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We all have traditional Christmas recipes that we love.  Recipes handed down the generations, that for us are the taste of Christmas.  However, it is always lovely to come across a new recipe.  One that offers to put a new twist on an old favourite.  December is a particularly busy month, so recipes you can prepare ahead are invaluable at this time of year.  We want to share some of our favourites with you.  Using the best of seasonal ingredients, you can prepare these well in advance.  Taking some of the pressure off on Christmas Day.

Parmesan Baked Parsnips

We came across this Delia Smith recipe in Delia’s Vegetarian Collection.  It quickly became a firm family favourite, and is now an essential part of our Christmas dinner.  The parsnips are baked in the oven and the parmesan coating gives them a wonderful crispy coat.  You can prepare them up to 24 hours in advance.  However we prefer to prepare, then freeze them.  On Christmas Day they can simply be cooked from frozen.


2oz (50g) freshly grated Parmesan Cheese

2 1/2 lb (1.25kg) parsnips

6oz (175g) plain flour

Groundnut or other flavourless oil for baking

a knob of butter

salt and freshly milled black pepper


Begin by combining the flour, Parmesan, salt and pepper in a mixing bowl.

Peel the parsnips using a potato peeler. Then halve and quarter them lengthways and cut each length in half across, so that you end up with smallish chunks. Cut out any tough woody centres. Now pop the parsnips in a saucepan, pour in enough boiling water just to cover them and add salt. Put on a lid, bring them to the boil and boil for 3 minutes. Meanwhile have a large kitchen tray ready.

Then, as soon as they are ready, drain them in a colander and, whilst they are still steaming, drop a few at a time (with the aid of some kitchen tongs) into the flour and parmesan mixture, shaking the bowl and moving them around so that they get a good even coating. As they are coated transfer them to the tray. Make sure you do them all fairly swiftly as the flour mixture will only coat them whilst they are still steamy! When they’re all coated they are ready to cook or store in the fridge or freeze.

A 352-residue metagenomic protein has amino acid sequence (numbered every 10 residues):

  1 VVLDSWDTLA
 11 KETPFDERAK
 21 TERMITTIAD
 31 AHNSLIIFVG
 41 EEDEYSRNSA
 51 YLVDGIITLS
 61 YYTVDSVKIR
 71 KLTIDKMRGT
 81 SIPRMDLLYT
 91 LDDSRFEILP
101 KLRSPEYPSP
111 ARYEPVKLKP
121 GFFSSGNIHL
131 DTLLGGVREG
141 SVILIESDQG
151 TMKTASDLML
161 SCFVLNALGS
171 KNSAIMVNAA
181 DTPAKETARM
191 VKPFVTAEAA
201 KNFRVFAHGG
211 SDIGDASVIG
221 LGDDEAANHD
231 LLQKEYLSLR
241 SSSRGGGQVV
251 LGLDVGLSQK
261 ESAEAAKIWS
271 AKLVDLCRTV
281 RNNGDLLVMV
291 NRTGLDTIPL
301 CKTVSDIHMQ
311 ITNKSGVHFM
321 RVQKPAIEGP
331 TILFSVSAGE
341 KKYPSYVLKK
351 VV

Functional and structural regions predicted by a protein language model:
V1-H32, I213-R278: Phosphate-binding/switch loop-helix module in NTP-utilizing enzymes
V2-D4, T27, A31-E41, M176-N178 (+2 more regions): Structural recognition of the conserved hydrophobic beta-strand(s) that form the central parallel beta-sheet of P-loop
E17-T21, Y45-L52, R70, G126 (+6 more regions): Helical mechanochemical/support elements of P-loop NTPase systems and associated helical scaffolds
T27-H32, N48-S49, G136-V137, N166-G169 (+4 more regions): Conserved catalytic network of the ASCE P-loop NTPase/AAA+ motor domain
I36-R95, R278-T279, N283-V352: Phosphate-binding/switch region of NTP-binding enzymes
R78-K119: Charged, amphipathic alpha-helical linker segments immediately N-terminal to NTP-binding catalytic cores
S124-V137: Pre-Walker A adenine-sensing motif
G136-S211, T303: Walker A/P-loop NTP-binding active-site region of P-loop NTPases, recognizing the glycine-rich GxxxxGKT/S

Any leftover flour and Parmesan can be kept (sifted) in the fridge or freezer for another time. What is important is to have plenty in order to coat the parsnips quickly.

To bake them, place a large solid roasting tin in the oven to pre-heat and in it put enough oil just to cover the base and a knob of butter for flavour. Then, when the oven is ready, remove the tin and place it over direct heat (turned fairly low) and, again using tongs, place the parsnips quickly side by side in the tin. Tilt it and baste all the parsnips with hot fat, place the tin in the oven and bake them for 20 minutes, then turn them over, drain off any surplus fat (a bulb baster is good for this) and continue to bake for a further 15-20 minutes or until they are crisp and golden.


Red Cabbage with Pears

This is one of our favourite Christmas recipes, from a Christmas Good Housekeeping issue almost 20 years ago.  The rich jewel like colour of the red cabbage looks amazing on the plate. It retains a crunchy texture, and the spices and pears bring a wonderful depth of flavour. I like to cook it early in December, usually preparing it while dinner is cooking, then letting it simmer away while we eat, then finishing it off after our meal.  It freezes very well and you can divide it into portions for the freezer, just defrosting what you need for each meal.


1 tbsp. olive oil
red onion, halved and sliced
garlic cloves, crushed
1 large red cabbage – approx 1kg (2lb 31⁄2oz) – shredded
2 level tbsp light muscovado sugar
2 tbsp. red wine vinegar
juniper berries
1⁄4 level tsp allspice
300 ml (1⁄2 pint) turkey or vegetable stock


Heat the oil in a large pan and fry the onion for 5min to soften. Add the garlic, cabbage, sugar, red wine vinegar, juniper berries, allspice and stock, season with salt and freshly ground black pepper and bring to the boil. Reduce the heat, cover and simmer for 30min. Add the pears to the red cabbage and cook for a further 15min or until nearly all the liquid has evaporated and the cabbage is tender.  If you are freezing, then allow to cool completely before packing in an airtight container or bag and transferring to the freezer.

Smoked Bacon and Pecan Brussels Sprouts

This Donal Skehan recipe is a new find.  If you want to ensure your Brussels Sprouts retain a crunchy bite, then this is the recipe for you.  Like the recipes above, you can prepare this recipe in advance.


1kg Brussel sprouts

4 rindless Drumanilra streaky bacon rashers

25g pecan halves, roughly chopped

A good knob of butter

Sea salt and freshly ground black pepper


Trim the Brussel Sprouts and blanch in a pan of boiling salted water for 6-8 minutes until just tender. Check by piercing with the tip of a sharp knife. Drain and cool quickly under cold running water, then cut each one in half.

If you are preparing ahead, and don’t plan to eat right away then the blanched sprouts can now be put into a large zip-lock bag and kept in the fridge until needed.

When almost ready to serve, heat the butter in a sauté pan and sauté the bacon until crisp and golden. Add the pecan halves to the same pan and sauté for a couple of minutes until lightly toasted and sizzling

Add the butter to the sauté pan and tip in the blanched Brussel sprouts, then sauté over a medium heat until warmed through. Season to taste and tip in the bacon and pecans and toss again briefly, then tip into a warmed serving bowl. Cover with foil and keep warm in a low oven until needed.